Bicycling.com The Newest Safety Feature on NYC's Citi Bikes: Freakin’ Lasers! by MOLLY HURFORD
Bike share organization Citi Bike is trying something new to increase road safety for its New York City riders—introducing Blaze Laserlights to 250 bikes in its fleet, to make riders more visible to traffic and pedestrians.
The 300-lumen LED Laserlights improve visibility by broadcasting the image of a bicycle six meters (roughly 20 feet) in front of a rider, artificially extending their road footprint.
“By incorporating Blaze’s lights into the bike, we aim to keep New Yorkers on foot, behind the wheel, and riding a Citi Bike safer, and to improve the rider experience overall so that people of all backgrounds are inspired to try New York City’s popular bike share program,” said Jay Walder, president & CEO of Motivate, the company operating the Citi Bike program, in a press release.
Citi Bike has seen nearly 37 million trips completed since its inception in 2013, with few serious injuries and no deaths—but with more riders joining the bike share, they see further safety measures as a necessary step. (Learn everything you need to be a safer rider with the Bicycling Complete Book of Road Cycling Skills.)
“As Citi Bike ridership soars even during the dark winter months, it is important that we look for new innovative ways to keep pedestrians, cyclists, and drivers safe,” said Council Member Ben Kallos in a press release. “By testing out the Blaze Laserlights, the city is showing its commitment to safety in our streets.”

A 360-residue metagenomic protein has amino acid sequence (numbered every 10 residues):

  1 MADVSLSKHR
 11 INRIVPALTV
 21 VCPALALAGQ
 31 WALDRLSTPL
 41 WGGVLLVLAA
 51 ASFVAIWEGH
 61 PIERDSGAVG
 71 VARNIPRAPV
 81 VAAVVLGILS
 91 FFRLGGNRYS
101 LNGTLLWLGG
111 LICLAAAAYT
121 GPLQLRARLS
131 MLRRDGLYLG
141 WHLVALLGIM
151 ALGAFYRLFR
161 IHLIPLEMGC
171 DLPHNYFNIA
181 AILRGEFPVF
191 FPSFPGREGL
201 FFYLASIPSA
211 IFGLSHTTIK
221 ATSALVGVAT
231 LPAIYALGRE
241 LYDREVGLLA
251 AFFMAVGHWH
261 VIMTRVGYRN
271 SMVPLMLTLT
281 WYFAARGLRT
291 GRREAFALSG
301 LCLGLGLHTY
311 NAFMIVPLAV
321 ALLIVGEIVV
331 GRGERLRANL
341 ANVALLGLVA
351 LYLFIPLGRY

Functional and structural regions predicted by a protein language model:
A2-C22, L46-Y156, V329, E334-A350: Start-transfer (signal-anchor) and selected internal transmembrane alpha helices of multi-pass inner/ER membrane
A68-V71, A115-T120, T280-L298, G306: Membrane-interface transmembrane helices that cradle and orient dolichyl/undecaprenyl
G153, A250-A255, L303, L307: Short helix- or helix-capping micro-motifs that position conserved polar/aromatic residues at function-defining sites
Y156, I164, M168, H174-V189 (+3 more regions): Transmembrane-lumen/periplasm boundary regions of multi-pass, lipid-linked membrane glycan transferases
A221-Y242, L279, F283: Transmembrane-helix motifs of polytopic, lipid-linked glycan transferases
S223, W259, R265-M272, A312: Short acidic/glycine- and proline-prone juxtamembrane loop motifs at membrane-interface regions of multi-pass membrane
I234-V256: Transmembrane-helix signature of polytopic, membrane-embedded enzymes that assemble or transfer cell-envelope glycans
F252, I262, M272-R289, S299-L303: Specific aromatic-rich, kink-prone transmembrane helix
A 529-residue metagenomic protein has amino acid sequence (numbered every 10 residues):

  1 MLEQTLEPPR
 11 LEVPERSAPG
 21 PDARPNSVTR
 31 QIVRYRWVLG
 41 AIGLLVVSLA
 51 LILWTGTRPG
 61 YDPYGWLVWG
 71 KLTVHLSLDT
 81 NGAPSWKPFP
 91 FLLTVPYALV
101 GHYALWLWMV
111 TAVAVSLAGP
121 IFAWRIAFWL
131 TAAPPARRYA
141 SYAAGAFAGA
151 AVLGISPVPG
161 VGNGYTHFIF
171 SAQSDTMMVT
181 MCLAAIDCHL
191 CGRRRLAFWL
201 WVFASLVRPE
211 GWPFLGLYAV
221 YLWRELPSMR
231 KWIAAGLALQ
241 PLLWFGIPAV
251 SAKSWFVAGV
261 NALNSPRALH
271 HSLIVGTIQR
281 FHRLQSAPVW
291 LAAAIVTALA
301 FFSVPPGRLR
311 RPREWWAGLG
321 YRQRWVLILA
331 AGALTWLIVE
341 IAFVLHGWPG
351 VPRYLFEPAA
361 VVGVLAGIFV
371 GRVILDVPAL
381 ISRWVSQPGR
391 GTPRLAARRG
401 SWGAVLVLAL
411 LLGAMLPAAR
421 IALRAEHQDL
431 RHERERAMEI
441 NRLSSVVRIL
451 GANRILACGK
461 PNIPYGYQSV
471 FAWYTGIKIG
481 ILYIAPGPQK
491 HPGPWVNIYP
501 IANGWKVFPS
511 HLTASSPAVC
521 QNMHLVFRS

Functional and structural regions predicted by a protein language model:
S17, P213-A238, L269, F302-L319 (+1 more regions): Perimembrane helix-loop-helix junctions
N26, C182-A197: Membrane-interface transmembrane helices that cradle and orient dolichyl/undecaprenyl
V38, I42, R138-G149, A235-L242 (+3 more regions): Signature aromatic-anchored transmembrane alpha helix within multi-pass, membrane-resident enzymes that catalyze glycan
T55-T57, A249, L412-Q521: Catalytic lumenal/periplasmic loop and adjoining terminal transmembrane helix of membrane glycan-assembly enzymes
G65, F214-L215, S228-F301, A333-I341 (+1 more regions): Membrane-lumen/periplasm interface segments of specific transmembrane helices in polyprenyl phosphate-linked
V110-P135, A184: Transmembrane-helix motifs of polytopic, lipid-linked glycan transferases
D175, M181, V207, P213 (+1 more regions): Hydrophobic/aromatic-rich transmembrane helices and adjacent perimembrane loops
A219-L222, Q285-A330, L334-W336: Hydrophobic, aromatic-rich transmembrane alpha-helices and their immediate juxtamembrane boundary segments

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NYC isn't the only city to try this approach; Santander Cycles bike share in London has already utilized the Blaze Laserlight. In an independent survey, Santander found London bus drivers said the laser made it easier to notice and react to bikes while driving, and 75 percent of the cyclists in London felt more confident while riding with the lasers.
"Inspiration for the Laserlight came when cycling down a busy city center street,” says Emily Brooke, co-founder and CEO of Blaze. "I realized that the driver of the lorry [bus] in front of me couldn't see me, and that if the lorry was to suddenly turn left, I would be squished."
"We can confidently say that by using the Blaze Laserlight, you are more visible to other road users in pitch black than you are in broad daylight, making it an essential part of your urban cycling kit,” Brooke says.
Additionally, the Laserlight’s creator believes its presence on bikes will encourage more women to use the bike share system. "The initiative aims to grow ridership among women, who studies have shown are more likely to ride in safer traffic environments with features like protected bike lanes and one-way streets,” Brooke says. "Results in London indicated that this outcome is likely.”
Motivate will be surveying Citi Bike users to determine whether the Laserlight beta test is a success, and worth extending to the full bike share fleet. It will also be monitoring reactions on social media and other channels.
"Assuming the feedback is positive, they'll be keen to fit out all of the bikes, subject to getting funding from a commercial sponsor,” Brooke adds.
Regardless of the safety aspect, Council Member Helen Rosenthal said it best when she remarked, “This looks really cool."
Watch a video of Citi Bikes with Laserlights in action here: